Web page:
By Jesse Frost of The Atlantic
The “weapon” to which he’s referring is secondary metabolites––finely calibrated compounds that mushrooms and other organisms produce as defenses against dangerous microbes. What caught Cotter’s attention wasn’t the metabolites themselves, but that these metabolites were being created in an regulable environment. If he could “sweat this fungus out” against a variety of other molds, he realized, he might be able to produce shields for his other mushrooms from a whole range of attackers.
So he did just that: He started matching metabolite-producing fungi in his lab with the most common contaminates––wild fungi that often cost him thousands a year in ruined product. He then used the resulting metabolites to “clean” his growing media––like a natural, pre emergent fungicide. And it worked. The secondary metabolites kept pesky contaminates at bay, allowing Cotter to better culture his fungi for his business.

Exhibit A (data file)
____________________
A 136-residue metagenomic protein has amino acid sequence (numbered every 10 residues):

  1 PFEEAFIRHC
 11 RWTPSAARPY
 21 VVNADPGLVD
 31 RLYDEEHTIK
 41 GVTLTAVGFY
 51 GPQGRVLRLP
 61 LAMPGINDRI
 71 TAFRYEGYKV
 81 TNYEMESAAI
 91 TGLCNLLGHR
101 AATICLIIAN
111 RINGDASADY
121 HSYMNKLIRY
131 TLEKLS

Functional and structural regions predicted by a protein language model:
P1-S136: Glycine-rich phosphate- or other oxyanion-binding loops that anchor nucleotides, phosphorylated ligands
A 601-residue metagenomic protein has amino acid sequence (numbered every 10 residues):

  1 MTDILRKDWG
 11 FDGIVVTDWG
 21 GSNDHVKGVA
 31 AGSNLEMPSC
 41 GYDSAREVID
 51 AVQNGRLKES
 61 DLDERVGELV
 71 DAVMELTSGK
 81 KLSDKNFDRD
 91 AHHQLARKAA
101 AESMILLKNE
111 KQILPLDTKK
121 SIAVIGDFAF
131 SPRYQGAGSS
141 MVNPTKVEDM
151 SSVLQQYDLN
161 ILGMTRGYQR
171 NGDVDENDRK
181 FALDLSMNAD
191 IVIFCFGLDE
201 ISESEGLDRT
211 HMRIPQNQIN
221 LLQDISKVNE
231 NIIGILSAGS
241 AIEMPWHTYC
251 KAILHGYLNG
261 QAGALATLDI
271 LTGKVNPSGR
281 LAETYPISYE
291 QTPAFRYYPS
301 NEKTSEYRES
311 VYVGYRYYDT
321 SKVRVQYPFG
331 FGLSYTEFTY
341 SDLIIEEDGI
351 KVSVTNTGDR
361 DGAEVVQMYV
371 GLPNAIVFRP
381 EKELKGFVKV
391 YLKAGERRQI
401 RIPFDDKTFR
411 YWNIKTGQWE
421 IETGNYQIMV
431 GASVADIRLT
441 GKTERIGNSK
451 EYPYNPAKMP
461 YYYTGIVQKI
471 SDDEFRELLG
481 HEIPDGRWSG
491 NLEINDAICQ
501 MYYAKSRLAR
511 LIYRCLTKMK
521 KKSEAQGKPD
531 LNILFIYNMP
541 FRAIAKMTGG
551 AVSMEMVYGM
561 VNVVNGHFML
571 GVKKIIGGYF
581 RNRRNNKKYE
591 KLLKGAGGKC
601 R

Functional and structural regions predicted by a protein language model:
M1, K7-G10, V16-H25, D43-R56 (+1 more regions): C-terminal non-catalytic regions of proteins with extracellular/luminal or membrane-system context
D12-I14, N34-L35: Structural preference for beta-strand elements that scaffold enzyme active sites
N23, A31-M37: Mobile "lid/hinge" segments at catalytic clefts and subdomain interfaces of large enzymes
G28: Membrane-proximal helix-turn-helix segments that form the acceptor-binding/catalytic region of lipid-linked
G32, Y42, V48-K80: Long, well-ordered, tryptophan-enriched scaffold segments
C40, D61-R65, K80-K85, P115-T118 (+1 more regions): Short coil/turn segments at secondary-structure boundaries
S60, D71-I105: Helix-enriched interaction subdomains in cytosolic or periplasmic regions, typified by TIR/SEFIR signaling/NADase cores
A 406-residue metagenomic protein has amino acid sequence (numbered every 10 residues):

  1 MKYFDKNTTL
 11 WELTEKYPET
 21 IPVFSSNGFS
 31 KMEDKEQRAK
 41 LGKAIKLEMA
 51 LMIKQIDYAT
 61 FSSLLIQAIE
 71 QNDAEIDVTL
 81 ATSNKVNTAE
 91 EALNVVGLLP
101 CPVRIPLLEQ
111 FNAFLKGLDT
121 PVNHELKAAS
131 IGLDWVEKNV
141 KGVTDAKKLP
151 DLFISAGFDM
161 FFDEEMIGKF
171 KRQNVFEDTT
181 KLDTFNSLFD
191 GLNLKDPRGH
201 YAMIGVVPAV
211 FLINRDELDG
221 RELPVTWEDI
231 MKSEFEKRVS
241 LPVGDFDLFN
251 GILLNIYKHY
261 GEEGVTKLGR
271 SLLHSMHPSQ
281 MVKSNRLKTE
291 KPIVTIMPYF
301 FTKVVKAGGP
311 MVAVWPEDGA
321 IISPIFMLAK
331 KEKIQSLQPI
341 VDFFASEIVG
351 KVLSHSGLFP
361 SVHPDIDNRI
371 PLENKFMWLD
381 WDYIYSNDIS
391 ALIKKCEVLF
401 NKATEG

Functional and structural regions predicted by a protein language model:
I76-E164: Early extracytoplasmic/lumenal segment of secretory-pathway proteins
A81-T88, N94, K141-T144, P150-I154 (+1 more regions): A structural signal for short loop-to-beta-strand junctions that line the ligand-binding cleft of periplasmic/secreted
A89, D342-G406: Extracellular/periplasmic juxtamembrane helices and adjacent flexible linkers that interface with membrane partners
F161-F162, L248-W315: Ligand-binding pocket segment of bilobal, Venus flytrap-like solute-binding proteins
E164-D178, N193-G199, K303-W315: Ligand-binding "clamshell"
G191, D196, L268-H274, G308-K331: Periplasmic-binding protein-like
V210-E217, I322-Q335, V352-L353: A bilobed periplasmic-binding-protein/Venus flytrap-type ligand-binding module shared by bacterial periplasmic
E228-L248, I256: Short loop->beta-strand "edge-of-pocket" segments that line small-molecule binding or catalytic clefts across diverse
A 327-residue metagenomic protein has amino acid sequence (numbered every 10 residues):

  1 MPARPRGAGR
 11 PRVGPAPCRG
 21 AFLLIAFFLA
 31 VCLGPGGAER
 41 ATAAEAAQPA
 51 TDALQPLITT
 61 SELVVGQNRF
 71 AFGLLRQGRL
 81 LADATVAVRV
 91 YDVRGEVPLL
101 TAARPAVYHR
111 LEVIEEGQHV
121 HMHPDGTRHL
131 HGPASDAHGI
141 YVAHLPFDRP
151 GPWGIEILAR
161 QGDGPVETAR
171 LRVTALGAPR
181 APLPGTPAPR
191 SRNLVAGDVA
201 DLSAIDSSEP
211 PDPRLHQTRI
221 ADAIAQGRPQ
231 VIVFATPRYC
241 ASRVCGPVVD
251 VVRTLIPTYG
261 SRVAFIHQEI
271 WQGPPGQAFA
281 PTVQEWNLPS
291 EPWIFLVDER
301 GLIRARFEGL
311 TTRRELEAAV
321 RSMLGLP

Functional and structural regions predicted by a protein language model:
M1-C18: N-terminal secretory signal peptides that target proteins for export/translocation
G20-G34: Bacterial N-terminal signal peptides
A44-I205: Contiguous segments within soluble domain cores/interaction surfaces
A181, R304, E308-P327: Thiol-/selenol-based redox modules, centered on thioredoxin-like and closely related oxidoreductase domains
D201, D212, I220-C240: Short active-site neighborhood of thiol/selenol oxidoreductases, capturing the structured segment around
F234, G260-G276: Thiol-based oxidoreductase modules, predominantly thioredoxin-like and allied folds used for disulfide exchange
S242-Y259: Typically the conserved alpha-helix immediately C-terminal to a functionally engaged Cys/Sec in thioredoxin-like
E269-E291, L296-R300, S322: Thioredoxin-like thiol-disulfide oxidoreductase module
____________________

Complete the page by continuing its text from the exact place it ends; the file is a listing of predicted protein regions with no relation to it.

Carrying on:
Read more at theatlantic.com